In the 1850s, Faircloth had invested in Moggill Coal Mine, in collaboration with John Panton, Henry Buckley, Louis Hope and Frederick Bigge. In 1861, the company was wound up after Faircloth was discovered to have misdirected bank funds for the venture.

In the early 1860s, many Ipswich people started cotton plantations to take advantage of a world-wide shortage caused by the American Civil War. Faircloth grew cotton on much of the 40 acres surrounding his house. Adjacent to his land was that of the Ipswich Cotton Company under its chairman John Panton; in 1861, Ipswich Cotton Co had 100 acres under cultivation and exported its first 30 bales in July 1862. However, cotton did not fulfil its early expectations and many companies and individual growers lost money .

Booval House was auctioned in August 1868 under instructions from the liquidators, the Bank of Australasia.

The purchaser was John Ferrett, the former Trustee of Ipswich Cotton Co. Ferrett had opened a coalmine, the Radstock Pit at Woodend in the 1850s and later had an interest in the adjacent Woodend Mine. He also appears to have continued farming to some extent at Booval House.

Booval House was advertised for rent in 1884, the reason uncertain. After John Ferrett died in 1894, control of the property passed to his nephew Harry who was also involved in coal-mining in the Bundamba area, financing the Borehole Mine. In 1896, architect George Brockwell Gill called tenders for a timber extension to the rear of the house and a new iron roof.

Booval House remained in the Ferrett family until 1921 when it was sold to the Catholic Church. After standing empty for several years, it was renovated and reopened in 1930 as St Gabriel's Convent for the Sisters of Mercy. A convent school was built adjacent to the house.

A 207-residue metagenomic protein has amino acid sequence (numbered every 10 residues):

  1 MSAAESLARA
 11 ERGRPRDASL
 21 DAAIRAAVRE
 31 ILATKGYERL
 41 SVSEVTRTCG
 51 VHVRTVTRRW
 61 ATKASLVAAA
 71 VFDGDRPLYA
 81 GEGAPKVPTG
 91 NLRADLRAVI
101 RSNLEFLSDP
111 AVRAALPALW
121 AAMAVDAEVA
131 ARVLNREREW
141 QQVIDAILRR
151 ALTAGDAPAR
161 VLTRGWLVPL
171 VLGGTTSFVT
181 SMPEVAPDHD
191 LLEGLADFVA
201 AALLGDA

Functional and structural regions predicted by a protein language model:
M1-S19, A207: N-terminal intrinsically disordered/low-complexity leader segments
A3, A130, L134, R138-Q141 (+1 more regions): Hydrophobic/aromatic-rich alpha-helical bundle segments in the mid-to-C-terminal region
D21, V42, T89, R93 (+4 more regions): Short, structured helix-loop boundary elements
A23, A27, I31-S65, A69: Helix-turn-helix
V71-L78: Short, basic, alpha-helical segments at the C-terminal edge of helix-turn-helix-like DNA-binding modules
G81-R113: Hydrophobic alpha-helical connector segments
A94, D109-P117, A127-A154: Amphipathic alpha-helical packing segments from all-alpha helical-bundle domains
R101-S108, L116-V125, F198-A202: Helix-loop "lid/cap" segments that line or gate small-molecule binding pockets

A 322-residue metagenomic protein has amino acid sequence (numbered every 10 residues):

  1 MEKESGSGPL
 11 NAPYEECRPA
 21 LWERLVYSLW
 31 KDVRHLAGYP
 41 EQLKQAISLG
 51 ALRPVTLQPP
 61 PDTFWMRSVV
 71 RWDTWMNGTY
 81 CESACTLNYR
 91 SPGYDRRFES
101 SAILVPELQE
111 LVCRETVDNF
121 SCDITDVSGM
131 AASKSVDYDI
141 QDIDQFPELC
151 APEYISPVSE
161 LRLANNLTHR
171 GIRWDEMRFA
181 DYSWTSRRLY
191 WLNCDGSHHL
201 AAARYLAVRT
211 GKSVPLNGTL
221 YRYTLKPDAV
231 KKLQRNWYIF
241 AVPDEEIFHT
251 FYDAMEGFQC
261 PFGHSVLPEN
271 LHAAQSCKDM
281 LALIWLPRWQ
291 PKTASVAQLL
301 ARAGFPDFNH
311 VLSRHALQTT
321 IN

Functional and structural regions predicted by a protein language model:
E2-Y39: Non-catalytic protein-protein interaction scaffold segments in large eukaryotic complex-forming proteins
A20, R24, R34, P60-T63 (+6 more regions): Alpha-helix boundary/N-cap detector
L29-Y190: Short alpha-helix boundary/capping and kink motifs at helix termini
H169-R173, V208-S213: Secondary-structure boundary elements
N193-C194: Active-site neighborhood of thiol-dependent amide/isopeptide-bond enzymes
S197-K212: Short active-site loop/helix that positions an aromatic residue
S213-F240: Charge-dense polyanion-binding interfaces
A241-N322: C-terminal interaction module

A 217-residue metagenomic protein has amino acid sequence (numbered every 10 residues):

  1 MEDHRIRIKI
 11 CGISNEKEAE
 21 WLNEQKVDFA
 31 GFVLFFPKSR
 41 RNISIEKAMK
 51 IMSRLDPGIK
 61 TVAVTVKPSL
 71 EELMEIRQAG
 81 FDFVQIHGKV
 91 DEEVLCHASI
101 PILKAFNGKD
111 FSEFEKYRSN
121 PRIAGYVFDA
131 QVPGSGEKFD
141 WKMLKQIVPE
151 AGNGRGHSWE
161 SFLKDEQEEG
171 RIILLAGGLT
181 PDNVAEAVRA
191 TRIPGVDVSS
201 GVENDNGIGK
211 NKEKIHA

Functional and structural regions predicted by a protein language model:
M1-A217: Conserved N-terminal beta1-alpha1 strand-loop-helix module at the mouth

Following white ant damage in 1946, the verandahs were altered and brick supporting columns were built. A brick extension containing a chapel and bedrooms was added in 1969. The number of sisters declined in the 1980s and the house was empty for some time, and the property has changed hands several times since September 1997.

Description

Booval House is a two-storey brick building with a steeply-pitched hipped roof clad in corrugated galvanised iron and with a separate skillion roof over the verandahs on three sides. All of the verandahs have been enclosed and except for some unusual tapered timber columns on the upper level, all of the original architectural detail has been removed.

At ground floor level, the main core of the house is made up of four rooms, a central hallway and a staircase. Large double bi-parting doors separate two of the main rooms, one of which gives access to the rear kitchen wing and service entry. There are two fireplaces, one with marbled paintwork on timber. The chimney caps for these fireplaces have been closed up.

Original skirtings, architraves, french doors and some cornices have survived and are of painted timber in simple design. All of the original ceilings in the ground floor rooms appear to have been replaced, some with vee-jointed tongue and groove boards and some with fibrous plaster c1930. Where not covered by wall-to-wall vinyl and carpet, it is evident that some of the earlier floors have been replaced with narrow-width hardwood. A substantial amount of the early glass in the doors and windows has been replaced with figured obscure 'arctic' glass probably c1950.